Falls prolong hospitalization and increase cost of care (Leep Hunderfund et al., 2011). In 2010, the cost of falls to the healthcare system nationwide was estimated to be $28.2 billion (Centers for Disease Control and Prevention, 2011). The cost of falls is expected to reach more than $54 billion by 2020 (Centers for Disease Control and Prevention, 2011). Lack of reminbursement for these costly events is a major motivating factor for hospitals to ensure that patients receive evidence-based care to prevent inpatient falls (Shever et al., 2011).

In addition to increased costs, falls result in many injuries: fear of further falls, loss of independence, social isolation, loss of mobility, muscle weakness, postural hypotension, and depression (Capezuti et al., 2008; Ramos Vieira et al., 2011). Falls in the hospital also affect direct-care staff, who may experience guilt and apprehension (Kalisch et al., 2012).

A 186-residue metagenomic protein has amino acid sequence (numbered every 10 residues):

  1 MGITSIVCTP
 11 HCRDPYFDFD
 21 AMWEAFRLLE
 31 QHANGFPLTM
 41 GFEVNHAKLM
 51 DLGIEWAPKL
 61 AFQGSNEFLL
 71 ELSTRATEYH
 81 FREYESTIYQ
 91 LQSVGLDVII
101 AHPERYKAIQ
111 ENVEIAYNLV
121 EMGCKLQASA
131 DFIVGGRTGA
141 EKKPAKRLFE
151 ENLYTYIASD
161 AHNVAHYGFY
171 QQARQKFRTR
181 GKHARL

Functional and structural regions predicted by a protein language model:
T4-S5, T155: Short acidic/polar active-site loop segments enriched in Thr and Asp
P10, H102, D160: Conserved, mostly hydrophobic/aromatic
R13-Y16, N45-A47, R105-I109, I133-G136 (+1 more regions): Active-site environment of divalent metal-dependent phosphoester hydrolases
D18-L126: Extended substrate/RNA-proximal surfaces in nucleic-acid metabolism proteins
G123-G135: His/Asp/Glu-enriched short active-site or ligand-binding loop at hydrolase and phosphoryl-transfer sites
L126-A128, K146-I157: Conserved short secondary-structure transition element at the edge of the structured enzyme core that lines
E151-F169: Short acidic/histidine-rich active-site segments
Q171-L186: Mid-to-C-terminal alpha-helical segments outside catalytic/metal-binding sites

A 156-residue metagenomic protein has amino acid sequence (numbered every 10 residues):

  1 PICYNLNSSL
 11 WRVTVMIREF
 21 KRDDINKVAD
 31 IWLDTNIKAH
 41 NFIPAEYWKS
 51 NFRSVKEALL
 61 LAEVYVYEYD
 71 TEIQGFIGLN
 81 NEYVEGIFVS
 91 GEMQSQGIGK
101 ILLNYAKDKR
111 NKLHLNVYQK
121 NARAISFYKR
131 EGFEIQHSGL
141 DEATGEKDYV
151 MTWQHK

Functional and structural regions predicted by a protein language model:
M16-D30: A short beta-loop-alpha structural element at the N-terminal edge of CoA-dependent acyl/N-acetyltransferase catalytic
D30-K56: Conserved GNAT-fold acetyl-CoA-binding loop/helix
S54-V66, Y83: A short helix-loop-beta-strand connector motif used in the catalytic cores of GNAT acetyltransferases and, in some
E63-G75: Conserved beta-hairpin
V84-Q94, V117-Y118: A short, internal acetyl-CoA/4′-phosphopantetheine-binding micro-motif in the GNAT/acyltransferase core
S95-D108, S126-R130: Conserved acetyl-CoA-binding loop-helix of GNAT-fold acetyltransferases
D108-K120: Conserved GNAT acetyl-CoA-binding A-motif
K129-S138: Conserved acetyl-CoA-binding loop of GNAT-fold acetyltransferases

Hunterdon Medical Center in Flemington, New Jersey, is not unique in its quest to decrease the number of in-patient falls. However, the staff has created some unique interventions to bring about awareness and prevention of falls. The nursing staff of the Intermediate Care Unit was especially concerned about preventing falls following one such “never event.” A fairly healthy, elderly gentleman had been sitting at the edge of his bed eating lunch when he leaned on the bedside table to stand. Unfortunately, the man fell forward, sustaining injuries to his face and neck. Despite prompt care and surgery, the patient succumbed to his injuries and passed away a few days after the fall. The staff decided to delve into the available evidence, asking themselves, “Could this fall have been prevented? What risk factors did this patient have? What should we have done differently?” And most importantly, “How can we make sure this never happens to another one of our patients?”